Reply
    • Josh Flynt ('11) - Sep 27, 2012 at 11:14 AM

      jkamins4 – The decision to end the series is not about ending a rivalry. It’s about freeing up room on the schedule. It’s Notre Dame giving itself an opportunity to be flexible with future schedules. No one said that the two programs are never going to play again. Sure, ND and Michigan aren’t scheduled to play between 2015-2019, but we didn’t play the Wolverines in 1995-96 or 200-01, so it’s not like this series has absolute continuity.

      I don’t know when or where, but I’m confident ND and Michigan will play again, it just won’t be yearly, as it has been for the last decade. Such will probably be the case with the MSU and Purdue series as well. In no way has this decision embarrassed the program nationwide. That’s simply not true.

      Reply
    • deepertruthblog - Oct 3, 2012 at 3:02 AM

      Absolutely agreed. Swarbrick is canning the great Michigan series so he can play in the ACC? What’s wrong with this guy?

      Reply
  2. ctfivula - Sep 28, 2012 at 3:52 PM

    The reason for dropping Michigan is simple. Kelly and his coaching staff along with others involved with the program have eluded to the the front loaded schedule the Irish play every year and not getting the tune up games that everyone else gets every year before being tested against a rival or a big time opponent. I believe this year was the first time in quite a while they did not play Michigan in week two of the season followed by Mich St.week three. I believe the Irish were angry at Mich and the Big10 for not allowing them to play later in the year. Kelly and Swarbrick have seen the light and I am willing to bet that in 2014 you see a schedule that is very light in weeks 1-3 this is a recipe for early success and that means getting a couple warm ups. I think they are trying to give themselves the same advantages the other big time programs have by scheduling some easy wins in week 1 and 2. I like the strategy although the Michigan game was the number two rivalry game in my book behind USC. I understand keeping Stanford for the west coast game every year. I just wish Michigan could have stayed also. Rather see them not play Purdue or Mich St. myself. But that being said it is not about scheduling ACC games its about scheduling weaker games early in the season.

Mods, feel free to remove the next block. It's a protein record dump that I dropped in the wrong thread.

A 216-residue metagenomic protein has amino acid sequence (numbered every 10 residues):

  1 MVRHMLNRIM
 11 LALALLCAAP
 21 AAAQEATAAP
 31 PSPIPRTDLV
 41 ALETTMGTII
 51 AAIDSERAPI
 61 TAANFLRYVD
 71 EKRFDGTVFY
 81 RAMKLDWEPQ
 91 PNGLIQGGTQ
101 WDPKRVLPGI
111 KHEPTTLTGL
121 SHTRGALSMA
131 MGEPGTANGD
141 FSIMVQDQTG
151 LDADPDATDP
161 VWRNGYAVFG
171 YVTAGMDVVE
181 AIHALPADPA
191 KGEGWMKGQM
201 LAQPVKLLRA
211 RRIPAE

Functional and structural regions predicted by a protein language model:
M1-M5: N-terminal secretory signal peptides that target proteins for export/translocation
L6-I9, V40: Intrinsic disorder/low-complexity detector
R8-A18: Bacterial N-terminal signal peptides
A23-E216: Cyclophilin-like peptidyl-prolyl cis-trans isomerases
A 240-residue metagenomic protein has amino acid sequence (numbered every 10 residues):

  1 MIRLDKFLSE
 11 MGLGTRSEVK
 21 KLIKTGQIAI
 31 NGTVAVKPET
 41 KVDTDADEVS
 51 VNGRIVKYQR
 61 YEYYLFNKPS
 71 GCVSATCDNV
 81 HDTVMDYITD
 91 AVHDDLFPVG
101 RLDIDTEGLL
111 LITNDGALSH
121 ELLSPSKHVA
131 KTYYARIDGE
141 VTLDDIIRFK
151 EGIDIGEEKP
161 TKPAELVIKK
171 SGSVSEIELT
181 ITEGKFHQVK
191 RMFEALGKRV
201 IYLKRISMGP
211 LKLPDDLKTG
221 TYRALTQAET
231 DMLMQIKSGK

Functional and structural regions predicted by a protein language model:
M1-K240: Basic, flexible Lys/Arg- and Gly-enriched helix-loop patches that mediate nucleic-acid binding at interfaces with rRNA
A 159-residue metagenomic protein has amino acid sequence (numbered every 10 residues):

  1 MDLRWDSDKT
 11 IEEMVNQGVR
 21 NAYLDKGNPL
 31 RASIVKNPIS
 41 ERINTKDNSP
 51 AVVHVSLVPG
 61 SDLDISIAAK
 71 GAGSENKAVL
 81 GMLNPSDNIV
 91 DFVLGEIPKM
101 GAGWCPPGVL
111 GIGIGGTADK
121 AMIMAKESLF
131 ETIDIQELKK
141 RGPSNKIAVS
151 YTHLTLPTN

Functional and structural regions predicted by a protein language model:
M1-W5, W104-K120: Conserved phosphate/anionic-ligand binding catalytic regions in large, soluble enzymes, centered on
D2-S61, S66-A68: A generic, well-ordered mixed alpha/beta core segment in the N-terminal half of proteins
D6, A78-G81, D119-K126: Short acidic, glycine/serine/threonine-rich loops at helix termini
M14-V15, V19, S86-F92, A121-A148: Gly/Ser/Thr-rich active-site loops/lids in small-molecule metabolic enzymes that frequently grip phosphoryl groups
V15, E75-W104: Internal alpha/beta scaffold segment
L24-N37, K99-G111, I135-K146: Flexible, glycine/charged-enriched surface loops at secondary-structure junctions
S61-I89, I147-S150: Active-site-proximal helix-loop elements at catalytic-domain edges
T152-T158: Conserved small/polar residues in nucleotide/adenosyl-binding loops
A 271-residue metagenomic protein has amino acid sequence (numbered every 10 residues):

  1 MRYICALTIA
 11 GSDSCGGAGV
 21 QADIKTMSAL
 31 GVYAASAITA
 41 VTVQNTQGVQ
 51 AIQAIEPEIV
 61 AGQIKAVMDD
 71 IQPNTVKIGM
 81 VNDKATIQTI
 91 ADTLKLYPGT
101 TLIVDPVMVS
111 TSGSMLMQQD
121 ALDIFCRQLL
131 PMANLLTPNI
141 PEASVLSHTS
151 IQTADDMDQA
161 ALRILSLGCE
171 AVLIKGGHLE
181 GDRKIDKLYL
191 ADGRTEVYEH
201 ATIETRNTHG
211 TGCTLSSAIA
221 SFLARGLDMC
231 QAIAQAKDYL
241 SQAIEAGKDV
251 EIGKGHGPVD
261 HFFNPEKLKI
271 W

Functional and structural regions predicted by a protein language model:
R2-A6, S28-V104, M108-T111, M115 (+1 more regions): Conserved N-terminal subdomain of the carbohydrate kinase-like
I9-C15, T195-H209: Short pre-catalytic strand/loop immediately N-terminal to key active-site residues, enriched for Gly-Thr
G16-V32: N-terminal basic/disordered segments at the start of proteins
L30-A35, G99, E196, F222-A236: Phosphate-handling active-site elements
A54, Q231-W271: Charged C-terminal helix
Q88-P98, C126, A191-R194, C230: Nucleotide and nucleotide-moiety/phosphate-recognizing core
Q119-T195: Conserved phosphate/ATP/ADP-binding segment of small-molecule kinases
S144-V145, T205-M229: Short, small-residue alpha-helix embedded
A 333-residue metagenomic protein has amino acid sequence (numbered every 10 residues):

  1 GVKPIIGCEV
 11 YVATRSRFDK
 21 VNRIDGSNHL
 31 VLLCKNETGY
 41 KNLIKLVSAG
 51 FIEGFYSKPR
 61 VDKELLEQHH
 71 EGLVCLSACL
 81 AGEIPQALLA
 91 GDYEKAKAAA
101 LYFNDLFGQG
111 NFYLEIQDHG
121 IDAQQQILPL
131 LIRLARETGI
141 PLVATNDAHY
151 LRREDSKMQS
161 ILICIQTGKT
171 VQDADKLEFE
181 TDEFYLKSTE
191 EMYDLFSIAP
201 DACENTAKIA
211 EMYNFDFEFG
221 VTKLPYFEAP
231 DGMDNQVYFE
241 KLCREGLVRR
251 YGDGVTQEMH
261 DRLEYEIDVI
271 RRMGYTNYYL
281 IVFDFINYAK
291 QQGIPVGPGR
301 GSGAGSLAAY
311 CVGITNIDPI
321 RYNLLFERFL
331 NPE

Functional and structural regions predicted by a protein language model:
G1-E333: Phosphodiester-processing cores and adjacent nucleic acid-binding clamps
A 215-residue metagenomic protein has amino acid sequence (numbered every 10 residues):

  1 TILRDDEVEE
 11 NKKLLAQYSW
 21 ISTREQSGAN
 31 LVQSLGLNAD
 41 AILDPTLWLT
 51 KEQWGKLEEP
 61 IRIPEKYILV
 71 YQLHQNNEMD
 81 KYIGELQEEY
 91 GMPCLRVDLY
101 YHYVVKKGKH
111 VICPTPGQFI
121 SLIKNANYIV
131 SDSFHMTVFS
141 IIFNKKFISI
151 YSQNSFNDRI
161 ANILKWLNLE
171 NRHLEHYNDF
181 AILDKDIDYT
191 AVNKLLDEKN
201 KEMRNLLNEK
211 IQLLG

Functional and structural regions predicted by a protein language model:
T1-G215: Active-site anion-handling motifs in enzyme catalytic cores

Reply
  3. dworon - Sep 28, 2012 at 11:30 PM

    “History… Tradition… Reputation… Pride… Integrity & Guts”… these are all (Terms) that make & keep (The University of Notre Dame) “Relevant”… in my mind, and millions of (Fans) around the country & abroad as well. ND is the most “Travelled-Team” in history (Respect). ND had the most “Wins” in history (from 1887 thru 1999), currently ranks (4th) overall (Respect). ND has the most (sold-out) games in history (Respect). ND plays on National TV — more than any other school in history (Respect). ND has (11) National-Titles & (7) Heisman-Trophies (Respect). ND has the highest-graduation-ratio of (Student/Athletes), more than any other school in history (Respect). This is just “One-Man’s” opinion… but I could be wrong!!! GOD-BLESS (ND)… our Mother!!! Go-Irish!!!

    Reply